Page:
Oakland program brings out students' hidden genius

It's summer vacation, but these young Bay Area teens are laser focused. Inside Oakland's David Glover Education and Technology Center their laptops are in hand and finger tips busy coding away.

Welcome to the Hidden Genius Project!   The intense immersion program in Oakland mentors young black teens in all things computer science, business and leadership.  It's a high tech boot camp that finds untapped potential and provides a platform for success. 

"We believe in our core that everybody possesses leadership capacity. Everybody possesses their own genius potential,"  said Brandon Nicholson, Executive Director of The Hidden Genius Project. "We work with a specific group with black male youth and we believe they have a great deal to offer the community and society."

The commitment is 15 months, including two seven week summer sessions, 40 hours a week.

It's a big investment.  But the potential benefits are endless for these young leaders who are unlocking career paths in technology, an industry that is often criticized for it's lack of diversity.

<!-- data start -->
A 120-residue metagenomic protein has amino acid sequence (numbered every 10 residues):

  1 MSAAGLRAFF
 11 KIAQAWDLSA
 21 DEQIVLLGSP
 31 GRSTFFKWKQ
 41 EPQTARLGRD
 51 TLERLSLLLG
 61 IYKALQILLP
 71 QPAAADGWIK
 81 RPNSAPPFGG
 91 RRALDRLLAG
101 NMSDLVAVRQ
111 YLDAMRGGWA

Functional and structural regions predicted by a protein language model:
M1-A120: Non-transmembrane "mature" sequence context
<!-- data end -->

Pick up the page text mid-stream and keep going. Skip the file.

"Where else is there?  What else is there to look forward too?" said Arthur Cooper, a freshman at California High School.  "You don't see many black people coding as much as you should.  So I want to be one of those who stands out the most."

"There's a lot of smart people out there who aren't working in tech when they should be and there could be amazing ideas that are just tied in the dark right now," said Ian Bundyweiss, a sophomore at Oakland School for the Arts. 

What's remarkable is the students are now becoming mentors themselves and building life skills within their communities, not to mention confidence. This is so much bigger than Tech!

"Before I wasn't thinking about building my own business or something like that, but now I kinda want to build my own software, and hopefully turn it into a company or something," said Ndene Diallo, a sophomore at Oakland High School.

"Sometimes some of the greatest challenges is how they are perceived..right...they have very little control over that and yet we are always trying to remind them they have a great deal to offer the world.  Not just so they can exel, so ALL of them can excel," Nicholson said.